We must also put some thoughts into the prevailing contracts. Take property developers for example. If Sale and Purchase Agreement (“SPA”) for sale of commercial property had been signed with the property price agreed upon inclusive of GST but the Certificate of Completion and Compliance (CCC) or vacant possession takes place in the SST era (i.e. after GST is abolished), can the developer charge the same price and retain the 6 percent as additional profit? Are we going to leave the terms of the respective agreement to determine this - or are we going to enact a law that, regardless of the terms of the agreement, adjust the prices agreed in the contract to reflect abolishment of GST?

4. Transitional period – inventory on hand?


At the first sight, the transition from GST to SST appear more simplistic than the transition from SST to GST some three years ago. For example, a special sales tax refund was granted for inventory-in-hand on 31st March 2015, i.e. on the transition from SST to GST. At the first sight, it appears that there’s no need for such special refund as any GST incurred on the purchase of inventory would have been credited as input tax as per the normal mechanism of GST.

A careful examination, however, leads one to think that some special measure is needed to maintain the price equilibrium during the transitional period. On typical non-essential goods bought from retail outlets, the long-term effect of replacing GST with SST may lead to price reductions but not as much as 6 percent if the entire value chain takes place in the post GST era (reasons for this is elaborated in heading 2 above). However, if the goods are already in the hands of the retailer at the date GST is being abolished, the prices at which the consumers purchase those goods should (at least in principle) be exactly 6 percent lower than the prices during the GST era. This is because sales tax cannot be imposed on the goods which are already in the hands of the retailers before SST is re-introduced.

In other words, if retailers were to make a pricing decision for each unit of inventory individually (which is impractical in reality), the prices post-GST should be lower by 6 percent until the new inventory arrives whereby the price are higher again due to SST (hopefully the increase is not as much as 6 percent), as portrayed in the diagram below.


Many would agree that if the real-life prices were to move in the direction of a ‘sudden dip’ above, the market would be disrupted and consumers would be left confused. It is possible to resort to paragraph 5(8) of First Schedule of the GST Act to require all GST-registered persons to account for 6 percent output tax on all goods on-hand on the date GST is abolished. I personally do not advocate the application of paragraph 5(8). Nevertheless, I recognise the need to implement some kind of transitional measure to ensure the smooth transition of the prices from GST era to SST era; as it should not be a dip as portrayed in the diagram above.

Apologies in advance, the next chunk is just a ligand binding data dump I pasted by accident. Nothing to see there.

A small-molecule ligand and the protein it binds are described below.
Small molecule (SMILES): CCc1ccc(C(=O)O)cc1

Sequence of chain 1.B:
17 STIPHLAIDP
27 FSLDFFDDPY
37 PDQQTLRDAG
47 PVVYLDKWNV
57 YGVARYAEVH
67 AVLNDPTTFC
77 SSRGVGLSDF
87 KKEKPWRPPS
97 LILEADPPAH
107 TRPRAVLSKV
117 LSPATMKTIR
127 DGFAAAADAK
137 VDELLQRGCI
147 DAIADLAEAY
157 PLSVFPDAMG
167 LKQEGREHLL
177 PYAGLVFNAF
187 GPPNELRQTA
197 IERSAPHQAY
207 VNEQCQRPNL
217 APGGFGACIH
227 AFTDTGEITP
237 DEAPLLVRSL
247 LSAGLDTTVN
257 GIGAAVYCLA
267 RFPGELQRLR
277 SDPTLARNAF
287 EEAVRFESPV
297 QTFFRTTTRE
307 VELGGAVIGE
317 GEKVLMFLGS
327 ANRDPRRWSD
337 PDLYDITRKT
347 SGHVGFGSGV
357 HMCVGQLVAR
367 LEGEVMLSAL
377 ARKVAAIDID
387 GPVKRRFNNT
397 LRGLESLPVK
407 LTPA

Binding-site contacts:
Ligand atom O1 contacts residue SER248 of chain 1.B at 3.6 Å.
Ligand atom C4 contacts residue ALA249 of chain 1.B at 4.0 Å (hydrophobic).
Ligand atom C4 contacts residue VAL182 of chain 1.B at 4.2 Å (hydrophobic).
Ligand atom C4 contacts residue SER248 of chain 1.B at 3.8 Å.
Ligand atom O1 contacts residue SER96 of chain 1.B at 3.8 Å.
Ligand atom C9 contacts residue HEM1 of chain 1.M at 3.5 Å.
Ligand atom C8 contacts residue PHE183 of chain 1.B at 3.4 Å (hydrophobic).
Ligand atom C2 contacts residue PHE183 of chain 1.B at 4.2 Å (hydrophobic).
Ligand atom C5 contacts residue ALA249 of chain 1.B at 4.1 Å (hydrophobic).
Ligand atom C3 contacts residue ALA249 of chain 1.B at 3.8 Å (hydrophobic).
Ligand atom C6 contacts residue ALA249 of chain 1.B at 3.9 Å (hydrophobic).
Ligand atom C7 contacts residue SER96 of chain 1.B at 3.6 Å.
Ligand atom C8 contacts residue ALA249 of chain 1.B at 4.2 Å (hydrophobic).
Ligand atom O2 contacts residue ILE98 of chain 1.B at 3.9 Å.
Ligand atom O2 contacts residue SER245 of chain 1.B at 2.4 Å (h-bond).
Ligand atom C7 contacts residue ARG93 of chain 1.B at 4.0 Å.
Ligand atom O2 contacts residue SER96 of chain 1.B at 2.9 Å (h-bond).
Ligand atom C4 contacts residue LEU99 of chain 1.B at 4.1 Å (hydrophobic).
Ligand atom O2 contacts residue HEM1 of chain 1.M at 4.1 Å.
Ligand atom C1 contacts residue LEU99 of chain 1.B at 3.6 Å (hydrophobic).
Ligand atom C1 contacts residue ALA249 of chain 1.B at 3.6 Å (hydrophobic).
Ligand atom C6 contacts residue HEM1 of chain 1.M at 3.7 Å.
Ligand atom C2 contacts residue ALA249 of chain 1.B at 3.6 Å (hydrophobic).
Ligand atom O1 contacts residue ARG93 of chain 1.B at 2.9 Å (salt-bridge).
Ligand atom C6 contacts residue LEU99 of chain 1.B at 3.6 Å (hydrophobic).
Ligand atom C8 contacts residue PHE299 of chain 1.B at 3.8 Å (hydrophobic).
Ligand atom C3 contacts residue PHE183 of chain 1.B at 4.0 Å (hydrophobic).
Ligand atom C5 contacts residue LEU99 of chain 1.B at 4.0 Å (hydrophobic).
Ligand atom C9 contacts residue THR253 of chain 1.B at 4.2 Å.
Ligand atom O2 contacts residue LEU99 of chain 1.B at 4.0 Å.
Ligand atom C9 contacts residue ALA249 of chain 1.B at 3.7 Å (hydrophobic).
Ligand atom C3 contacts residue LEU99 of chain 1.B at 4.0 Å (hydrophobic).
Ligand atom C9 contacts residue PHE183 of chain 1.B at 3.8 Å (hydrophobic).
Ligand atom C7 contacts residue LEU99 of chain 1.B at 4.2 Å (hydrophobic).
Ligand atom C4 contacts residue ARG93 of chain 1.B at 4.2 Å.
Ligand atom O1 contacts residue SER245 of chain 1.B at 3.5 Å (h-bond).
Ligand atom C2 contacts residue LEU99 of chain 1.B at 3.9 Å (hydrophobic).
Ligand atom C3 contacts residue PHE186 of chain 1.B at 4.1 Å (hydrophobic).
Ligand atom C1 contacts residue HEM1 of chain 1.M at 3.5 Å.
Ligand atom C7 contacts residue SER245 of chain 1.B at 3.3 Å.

5. How about goods (e.g. land and building) held by persons who are not GST-registered?


The narrations in 4 above were on the assumption that the person who holds the inventory is GST-registered. Attention must also be paid to cases where the goods were acquired by a non-registrant.

A good example for this would be property investors. Say, a person who is not GST-registered acquired commercial property in 2017, he would not be entitled to claim input tax credit in respect of GST incurred on the acquisition. However, he would have hoped to claim special input tax credit on the date that he subsequently registers (e.g. when he earns substantial money from renting or disposing the property). This is provided for by Regulation 46 of GST Regulations 2014. If GST Act is revoked without any transitional measure, this investor would permanently lose the possibility of claiming input tax credit in respect of the acquisition that he made in 2017. Again, a special transitional rule is necessary.

6. Supply overlapping the transitional period


How about output tax accounted on advances whereby the actual supply (e.g. delivery of goods or provision/completion of services) falls on the SST era? Would the output tax be refunded? Remember, the supply was not made during the GST era but output tax was accounted due to merely technical reasons.

If there is any refund in respect of GST accounted on advances, would the refund be limited to scenarios where the supplier can demonstrate that the customer did not claim any input tax credit? What if the customer is a mixed supplier?

How about GST accounted on progress payment of commercial property whereby the CCC date is in the SST era? Would the GST accounted on progress payment be refunded?

7. Overdue GST refunds


If the GST Act is to be repealed, there is an urgency to refund to businesses any refund owed by the Government to the businesses in the ordinary course of the multi-tier nature of the GST mechanism. The government must commit to a timeline within which all refunds must be disbursed. Or else, businesses may fear of these amounts being irrecoverable and prudently regard such amounts as business cost, which may eventually affect pricing decisions.

8. Should GST audits and enforcement activities be discontinued immediately?


While I presume that most businesses would fully comply with all prevailing laws including GST, there ought to be some less-compliant and non-compliant ones. So, what would happen to a business that has collected GST from customers but owe the money to the government. Should the debt be forgone when GST is abolished? I don’t think so.